Warhammer: End Times – Vermintide review - A dark fantasy take on Left 4 Dead
During this busy release season, one Xbox One game that shouldn't be overlooked is Warhammer: End Times – Vermintide, from Swedish developer Fatshark. Vermintide plays just like Left 4 Dead but better, with great co-op and a loot system. And it's set during the intriguing end days of the Warhammer fantasy universe.
The End Times
The End Times are a prophesied apocalypse that will result in the destruction of the Warhammer fantasy world, as depicted in a series of novels and role-playing books. Dark portents are everywhere, with massive armies of monsters marching against the civilized Warhammer peoples. Whether the citizenry likes it or not, all they can do is fight to forestall the inevitable.
As a result of the ongoing cataclysm, the vile Skaven (who also appeared in fellow Warhammer game Blood Bowl II) have begun to march on the city of Ubersreik. The Skaven are a race of subterranean rat-like creatures that detest surface dwellers. It falls upon a small band of heroes to stop the hordes of rat-men from consuming the city.
Heroes and Villains
Vermintide is a four-player online co-op game with five playable characters. Despite the fantasy setting, there is no healer class because the game aims for a strict Left 4 Dead-like level of challenge. Only one person can play as each hero, so if your character of choice is taken, you'll have to choose someone else.
- Witch Hunter: A zealous man who fights with a rapier and pistol, though he can wield hammers and crossbows as well. He treats the Waywatcher rather harshly in dialog, but remains my class of choice.
- Bright Wizard: She carries a staff that shoots fire and thus does not require ammunition for ranged attacks. However, she will be consumed by flames and die if she uses it too much without cooling off.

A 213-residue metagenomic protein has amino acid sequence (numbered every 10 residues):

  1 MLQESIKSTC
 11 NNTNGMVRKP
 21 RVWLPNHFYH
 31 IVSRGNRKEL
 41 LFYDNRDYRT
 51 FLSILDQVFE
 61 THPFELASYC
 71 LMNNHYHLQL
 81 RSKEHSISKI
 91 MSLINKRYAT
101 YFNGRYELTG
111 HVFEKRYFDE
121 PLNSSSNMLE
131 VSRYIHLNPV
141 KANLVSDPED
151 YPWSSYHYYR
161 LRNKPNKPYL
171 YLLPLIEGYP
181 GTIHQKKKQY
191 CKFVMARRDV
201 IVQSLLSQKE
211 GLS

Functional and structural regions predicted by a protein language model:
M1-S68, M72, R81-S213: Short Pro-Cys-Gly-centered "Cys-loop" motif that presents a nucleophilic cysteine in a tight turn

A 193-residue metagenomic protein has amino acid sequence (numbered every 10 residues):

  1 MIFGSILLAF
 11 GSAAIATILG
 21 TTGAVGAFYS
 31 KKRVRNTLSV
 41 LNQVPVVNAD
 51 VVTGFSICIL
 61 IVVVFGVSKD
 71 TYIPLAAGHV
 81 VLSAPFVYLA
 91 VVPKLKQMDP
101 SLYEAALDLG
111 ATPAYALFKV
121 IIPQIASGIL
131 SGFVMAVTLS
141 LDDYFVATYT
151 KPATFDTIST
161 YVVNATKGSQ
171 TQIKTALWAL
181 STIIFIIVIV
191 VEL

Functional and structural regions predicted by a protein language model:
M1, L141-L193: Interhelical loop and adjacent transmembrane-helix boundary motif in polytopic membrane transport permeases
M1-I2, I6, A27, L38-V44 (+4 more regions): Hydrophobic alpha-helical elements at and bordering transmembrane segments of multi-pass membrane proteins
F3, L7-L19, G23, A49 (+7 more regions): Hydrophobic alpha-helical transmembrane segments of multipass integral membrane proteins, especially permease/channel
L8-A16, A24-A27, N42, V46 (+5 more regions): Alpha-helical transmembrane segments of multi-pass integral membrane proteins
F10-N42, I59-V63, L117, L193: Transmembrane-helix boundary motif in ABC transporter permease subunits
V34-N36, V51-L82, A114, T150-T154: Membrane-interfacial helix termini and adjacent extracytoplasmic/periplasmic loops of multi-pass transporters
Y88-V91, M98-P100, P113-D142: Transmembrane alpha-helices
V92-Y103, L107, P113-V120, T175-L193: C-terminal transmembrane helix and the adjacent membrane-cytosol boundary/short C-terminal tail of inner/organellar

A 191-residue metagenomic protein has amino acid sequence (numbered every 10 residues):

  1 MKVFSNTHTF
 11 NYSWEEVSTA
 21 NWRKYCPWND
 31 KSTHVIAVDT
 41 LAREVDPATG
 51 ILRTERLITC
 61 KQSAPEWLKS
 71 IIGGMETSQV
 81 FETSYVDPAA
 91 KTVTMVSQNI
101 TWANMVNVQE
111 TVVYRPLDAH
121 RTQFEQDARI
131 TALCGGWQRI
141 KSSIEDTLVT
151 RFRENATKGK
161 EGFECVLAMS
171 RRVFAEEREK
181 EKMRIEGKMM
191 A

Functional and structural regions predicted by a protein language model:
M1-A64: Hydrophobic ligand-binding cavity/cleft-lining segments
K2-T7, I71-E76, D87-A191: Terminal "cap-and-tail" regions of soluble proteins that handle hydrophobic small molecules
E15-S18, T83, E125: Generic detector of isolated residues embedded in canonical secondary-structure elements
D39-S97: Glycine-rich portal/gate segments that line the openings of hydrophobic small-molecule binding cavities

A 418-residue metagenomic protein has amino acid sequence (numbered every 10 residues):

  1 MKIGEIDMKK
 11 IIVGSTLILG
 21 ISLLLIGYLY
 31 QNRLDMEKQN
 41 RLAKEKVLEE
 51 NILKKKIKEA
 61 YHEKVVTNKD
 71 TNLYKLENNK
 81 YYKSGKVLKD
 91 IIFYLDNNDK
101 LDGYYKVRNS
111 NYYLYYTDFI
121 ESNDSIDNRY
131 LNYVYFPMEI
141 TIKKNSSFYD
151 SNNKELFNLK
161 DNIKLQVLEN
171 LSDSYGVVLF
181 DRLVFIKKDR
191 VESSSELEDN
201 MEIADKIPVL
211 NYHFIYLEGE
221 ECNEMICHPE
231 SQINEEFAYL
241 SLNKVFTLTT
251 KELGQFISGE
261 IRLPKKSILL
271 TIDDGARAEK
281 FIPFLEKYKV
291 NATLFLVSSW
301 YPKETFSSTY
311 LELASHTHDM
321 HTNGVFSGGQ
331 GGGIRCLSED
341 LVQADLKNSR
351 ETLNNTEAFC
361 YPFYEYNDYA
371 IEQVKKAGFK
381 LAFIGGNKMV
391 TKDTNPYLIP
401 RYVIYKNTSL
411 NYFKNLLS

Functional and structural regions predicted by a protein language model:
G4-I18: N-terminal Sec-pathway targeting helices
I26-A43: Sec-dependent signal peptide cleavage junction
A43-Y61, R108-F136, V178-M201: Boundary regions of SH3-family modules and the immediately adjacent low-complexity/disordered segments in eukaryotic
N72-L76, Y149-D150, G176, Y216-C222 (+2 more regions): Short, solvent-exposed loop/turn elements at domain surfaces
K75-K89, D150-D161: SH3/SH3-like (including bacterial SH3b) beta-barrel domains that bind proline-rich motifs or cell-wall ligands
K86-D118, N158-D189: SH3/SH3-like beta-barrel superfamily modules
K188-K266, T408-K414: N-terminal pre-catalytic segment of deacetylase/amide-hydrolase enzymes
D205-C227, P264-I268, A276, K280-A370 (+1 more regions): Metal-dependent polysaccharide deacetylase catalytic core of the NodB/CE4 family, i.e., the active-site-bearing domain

- Dwarf Ranger: Always chipper, this stout fellow fights fiercely with axe, hammer, crossbow, and shield.
- Waywatcher: A female Wood Elf who excels with daggers, swords, and bows. Her hunched frame can easily be mistaken for that of a Skaven, resulting in player confusion.
- Empire Soldier: A disgraced soldier with impressive facial hair, he uses pistols for ranged attacks and swords, hammers and maces up close.
The enemies in Vermintide are all Skaven rat men. Typically, swarms of Clanrats and Skavenslaves horde our heroes and appear from all manner of places. Special enemies can spawn too though, providing a much greater challenge. Several special Skaven correspond to Special Infected from Left 4 Dead, though not all:
- Gutter Runner: Pounces and stabs with glowing knives (Hunter)
- Packmaster: Grabs Heroes and pulls them away with a polearm (Smoker)
- Poison Wind Globadier: Fires gas bombs that damage Heroes and Skaven alike (Spitter)
- Rat Ogre: A huge brute who can withstand tremendous damage (Tank)
- Ratling Gunner: Targets a single player with his devastating Gatling gun
- Sack Rat: Golden Axe-like thieves who present no danger and carry valuable items